My 15K chat with American Airlines

I received an interesting voice mail from American Airlines the other day:

Hi Mr. Davis-Kean this is […] with American airlines ticket liaison and […] I’m giving a call to some of our customers today, some of our high value customers.  I just want to thank you for your business and also we noticed that your flights have tapered off a little bit this year and just want to make sure it wasn’t anything that we had done.  Please call us back at your earliest convenience at […]

American Airlines mileage runThat makes sense.  My AA flying has tapered off to almost nil.  Last year I flew enough with American Airlines to re-qualify for top-tier Executive Platinum status.  I almost didn’t make it, but one exciting last travel day got me there.  See: My final AA mileage run involved actual running. Here’s the story.

Beginning with that crazy final AA travel day in 2015, I’ve had terrible luck with American Airlines flights.  One after another my flights have been cancelled or severely delayed.  This culminated with an exasperated Tweet last month:

I’ve retreated back to Delta as my primary go-to airline for domestic flights.  They tend to actually get me to where I’m going.  To me, that’s a good feature.  And, when there have been problems, I’ve often been alerted many hours in advance.  That has given me plenty of time to make adjustments.  Of course they’re not perfect, but my experiences with Delta (or really any airline) compared to AA have been like night and day.

I was intrigued by the call, though.  Would they offer me something great to come back to AA?  Maybe an easy option to re-qualify for Executive Platinum status?  I might consider flying them a few more times if they make it easy enough.  After all, even if I don’t want to fly AA, Executive Platinum status is valuable for the ability to change and cancel partner awards for free.  And, sometimes AA flights really are the only good option. When that happens, I’ll take my chances — and with Executive Platinum status, more likely than not I’ll be upgraded to first class.  That’s a sweet perk — if the flight isn’t canceled of course.

I called and connected immediately to the person who had left the message.  I was pleasantly surprised about that.  I was asked why I had left AA and what it would take to get me back.  I truthfully said that they should improve operational performance.  Of course, there was nothing he could do directly about that other than note it down.  And he gave me 15,000 miles.  That was nice.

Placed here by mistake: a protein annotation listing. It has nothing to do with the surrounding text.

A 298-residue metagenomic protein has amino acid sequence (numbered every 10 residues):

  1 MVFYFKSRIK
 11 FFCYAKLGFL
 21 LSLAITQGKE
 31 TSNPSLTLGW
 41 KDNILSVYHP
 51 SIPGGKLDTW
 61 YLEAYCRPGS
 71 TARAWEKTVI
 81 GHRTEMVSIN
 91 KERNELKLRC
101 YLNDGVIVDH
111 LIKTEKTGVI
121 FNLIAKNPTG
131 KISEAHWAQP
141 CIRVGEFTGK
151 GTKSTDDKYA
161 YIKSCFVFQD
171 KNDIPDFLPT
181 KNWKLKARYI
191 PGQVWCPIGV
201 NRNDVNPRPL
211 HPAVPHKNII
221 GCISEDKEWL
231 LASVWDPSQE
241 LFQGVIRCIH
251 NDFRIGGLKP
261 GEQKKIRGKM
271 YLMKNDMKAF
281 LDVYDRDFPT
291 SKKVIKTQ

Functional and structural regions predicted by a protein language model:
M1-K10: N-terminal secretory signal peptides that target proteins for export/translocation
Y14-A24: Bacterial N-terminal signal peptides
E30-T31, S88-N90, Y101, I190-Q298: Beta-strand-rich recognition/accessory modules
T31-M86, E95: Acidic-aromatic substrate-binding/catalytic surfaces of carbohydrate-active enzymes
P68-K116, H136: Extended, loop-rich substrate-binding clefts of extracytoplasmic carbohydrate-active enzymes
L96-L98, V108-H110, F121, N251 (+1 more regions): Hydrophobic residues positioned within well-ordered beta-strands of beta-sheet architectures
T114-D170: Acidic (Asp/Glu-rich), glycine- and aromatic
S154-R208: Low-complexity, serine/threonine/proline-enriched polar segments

In retrospect, when asked what they could do to get me back, I probably should have asked for an easy challenge to re-up Executive Platinum status in 2017.  That would have been nice too.

About Greg The Frequent Miler

Greg is the owner, founder, and primary author of the Frequent Miler. He earns millions of points and miles each year, mostly without flying, and dedicates this blog to teaching others how to do the same.

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Comments

  1. Ouch. Would have been a great opportunity to mention how their miles went from near the best value to the clearly worst value of all carriers.

  2. American sucks and they don’t care about there frequently flyers. I am also Exec Plat, and just switched to Delta (which gave me a status match). I left American for 2 reasons: the devaluation of miles both on how they are earned and award travel. Also they use the distance method, after Aug 1st on one of my tickets. When I called they claimed it was due to the fare code (this was on an expensive ticket). So they want to pick and choose how they award miles. And final issue was in PHX when I was unable to enter a lounge – I was traveling on a domestic First Class ticket and with Exec Plat status. Walking into a lounge should not require a membership.

    • “And final issue was in PHX when I was unable to enter a lounge – I was traveling on a domestic First Class ticket and with Exec Plat status. Walking into a lounge should not require a membership.”

      And yet it does. Exceptions for top tiers on domestic flights don’t exist today for ANY domestic airline outside of premium transcon routes and have been almost non-existent from the beginning. Lots of reasons to be unhappy with AA – this is not one of them.

  3. Delta’s operational record is why I stick with them. Other airlines have better alliance partners (Lufthansa and Singapore, anyone?), but with 90% of my domestic travel being for work… I want to get there on time. None of the big 3 can come close to their network and on time ratings (or communication when when things aren’t going well, as you pointed out). Even with the mess with the hurricane, I was on hold for less than two minutes when I had to make changes to my travel plans. Their award rules might be all kinds of questionable, but they at least get you where you need to be.

  4. I would have mentioned the devalue also you can just do the AA Challenge and jump up to Platinum. I am about to cross 200k next week for the year and I am sure there won’t be any recognition.

  5. Had the same call, asked for an easier way to requal for 2017, got denied. Brought up the devaluing of AA miles, the overall AAadvantage program, the emphasis on D0, etc.

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